It didn’t take the operators long to come with a reply. Rob Conway, president of GSM Association, which groups more than 700 operators, said he agreed that the Mobile Internet should be stimulated with a more attractive tariff structure, but opposed regulation of mobile data services, saying it would limit innovation: “We don’t believe retail price regulation is beneficial in this context at all. We would resist through reasoned argument”.

Viviane Reding

CBS Mobile uses LBS for Mobile Advertising

US-based CBS Mobile has teamed up with Loopt, provider of social-mapping and communication services. Objective is to combine Mobile Advertising with Location Based Services (LBS), which allows for consumers to receive mobile ads tailored to their current physical location, for example promoting stores and restaurants in the neighborhood.

More at New York Times.

15 years of SMS: a remarkable growth story

On December 3rd, 1992 a young engineer at Airwide Solutions named Neil Papworth sent the first commercial text message to Vodafone manager Richard Jarvis. Both sender and receiver were present on a recent anniversary party of that first SMS in London. At the time, they couldn’t have imagined the gigantic impact SMS would have on daily life 15 years later.

The phenomenal growth of SMS doesn’t seem to stop: in 2007 an estimated 5 billion SMS messages were sent in Belgium, which is a bit more than 500 messages per person. On New Year’s Eve 2008, 59 billion SMS were sent in Belgium alone; an increase of 25% compared to the year before. UK residents send out more text messages a day than there are worldwide searches on Google that same day.

Let’s be honest: nobody could have predicted or explained the success of SMS beforehand. Each marketer, analyst or product developer in 1992 saw mostly the limitations and barriers of this new service. First of all it’s pretty difficult to type text messages with only 12 buttons. Moreover, the messages are extremely short: which message could one possibly communicate within 160 characters? And finally, sending a SMS is not exactly cheap: counting cost per sent bit, SMS is the most expensive way of communicating in the world. When I received my first SMS on New Year’s Eve 1999, I couldn’t imagine the present commercial success of SMS either.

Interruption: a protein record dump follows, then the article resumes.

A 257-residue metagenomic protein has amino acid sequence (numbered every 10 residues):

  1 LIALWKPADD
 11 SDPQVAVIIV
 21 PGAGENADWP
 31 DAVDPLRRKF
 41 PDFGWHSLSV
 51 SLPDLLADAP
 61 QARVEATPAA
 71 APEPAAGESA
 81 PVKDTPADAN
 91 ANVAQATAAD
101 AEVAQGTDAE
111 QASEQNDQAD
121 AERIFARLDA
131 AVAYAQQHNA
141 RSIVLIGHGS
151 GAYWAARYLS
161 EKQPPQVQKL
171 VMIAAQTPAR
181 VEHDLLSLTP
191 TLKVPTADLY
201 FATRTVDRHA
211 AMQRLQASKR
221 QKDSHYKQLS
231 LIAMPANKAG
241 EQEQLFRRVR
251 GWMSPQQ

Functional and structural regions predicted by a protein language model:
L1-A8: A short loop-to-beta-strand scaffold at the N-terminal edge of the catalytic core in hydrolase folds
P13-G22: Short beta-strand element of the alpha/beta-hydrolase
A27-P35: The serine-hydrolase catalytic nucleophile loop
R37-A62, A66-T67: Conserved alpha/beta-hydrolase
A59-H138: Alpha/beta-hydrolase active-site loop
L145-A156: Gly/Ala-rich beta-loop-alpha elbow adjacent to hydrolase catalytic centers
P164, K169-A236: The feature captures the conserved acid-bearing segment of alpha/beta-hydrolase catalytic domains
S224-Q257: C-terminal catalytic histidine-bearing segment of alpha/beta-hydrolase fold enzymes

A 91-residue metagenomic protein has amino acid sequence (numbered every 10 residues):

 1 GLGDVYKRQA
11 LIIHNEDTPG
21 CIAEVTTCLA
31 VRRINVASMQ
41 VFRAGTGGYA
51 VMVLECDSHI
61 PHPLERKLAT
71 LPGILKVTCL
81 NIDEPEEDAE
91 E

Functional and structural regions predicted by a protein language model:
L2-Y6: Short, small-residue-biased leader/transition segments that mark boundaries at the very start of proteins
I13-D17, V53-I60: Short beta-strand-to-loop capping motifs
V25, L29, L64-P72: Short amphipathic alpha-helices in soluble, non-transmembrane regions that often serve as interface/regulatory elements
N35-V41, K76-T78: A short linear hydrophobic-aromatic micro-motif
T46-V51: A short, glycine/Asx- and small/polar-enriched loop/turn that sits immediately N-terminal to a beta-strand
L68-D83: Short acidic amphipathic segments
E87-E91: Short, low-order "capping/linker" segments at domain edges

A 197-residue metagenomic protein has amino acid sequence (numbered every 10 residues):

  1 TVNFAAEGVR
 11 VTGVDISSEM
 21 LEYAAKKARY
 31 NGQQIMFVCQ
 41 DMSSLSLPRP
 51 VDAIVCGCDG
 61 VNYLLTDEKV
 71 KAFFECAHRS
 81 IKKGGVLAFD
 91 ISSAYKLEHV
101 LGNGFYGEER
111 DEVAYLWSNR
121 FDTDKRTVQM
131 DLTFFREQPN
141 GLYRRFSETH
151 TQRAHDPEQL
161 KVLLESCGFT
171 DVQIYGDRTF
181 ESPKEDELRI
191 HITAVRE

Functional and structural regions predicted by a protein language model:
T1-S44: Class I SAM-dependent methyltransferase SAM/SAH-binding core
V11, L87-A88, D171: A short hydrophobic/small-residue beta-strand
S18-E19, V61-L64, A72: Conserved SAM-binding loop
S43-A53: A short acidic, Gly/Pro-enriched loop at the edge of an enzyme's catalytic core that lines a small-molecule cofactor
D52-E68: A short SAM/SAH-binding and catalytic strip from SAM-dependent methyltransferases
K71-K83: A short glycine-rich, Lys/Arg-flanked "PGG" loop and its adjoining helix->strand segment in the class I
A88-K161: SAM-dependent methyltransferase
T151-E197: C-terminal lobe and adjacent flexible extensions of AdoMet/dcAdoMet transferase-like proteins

a remarkable growth story

Yet SMS became a success story in the short term. Which factors explain this success?

  1. Each mobile phone allows SMS: SMS is by default present on each GSM, and there is no need for a separate activation or special configuration.
  2. Accessibility ‘any time, any where’: many people prefer not to be disturbed op their phone; SMS is a practical way to nonetheless contact them fast, no matter where they are.
  3. No technical complexity: although entering a SMS message is not that simple, the sending of it is really easy. SMS works independently of the operator or the device of the recipient.
  4. Limited cost: Sending a SMS is cheaper than making a phone call or sending a letter.

What does the future of SMS look like? This question was recently asked at the Web Goes Mobile Seminar to keynote speaker Tom Weiss, ex-Vice President of T-Mobile. His reply was clear: at least 20 years. Every recent research shows that SMS still continues to grow. Recently, we also see more and more companies using SMS as communication tool. In the sector of recruiting for example, the Flemish VDAB has started early 2008 to inform young job hunters by SMS about new relevant job offers.

Language teachers probably won’t like the sound of it, but SMS is here to stay. And those selling SMS dictionaries will continue to live happy days.